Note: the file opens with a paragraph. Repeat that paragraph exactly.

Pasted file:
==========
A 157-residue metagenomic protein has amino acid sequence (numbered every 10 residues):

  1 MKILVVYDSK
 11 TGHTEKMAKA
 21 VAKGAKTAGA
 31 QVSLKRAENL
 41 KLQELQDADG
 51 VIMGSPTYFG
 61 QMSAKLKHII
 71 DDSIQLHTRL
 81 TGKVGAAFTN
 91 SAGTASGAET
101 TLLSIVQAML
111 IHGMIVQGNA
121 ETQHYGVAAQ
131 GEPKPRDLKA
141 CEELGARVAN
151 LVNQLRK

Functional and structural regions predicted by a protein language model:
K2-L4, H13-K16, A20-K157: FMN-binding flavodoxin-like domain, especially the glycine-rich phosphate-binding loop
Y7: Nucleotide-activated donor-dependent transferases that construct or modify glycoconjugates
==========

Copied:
A 157-residue metagenomic protein has amino acid sequence (numbered every 10 residues):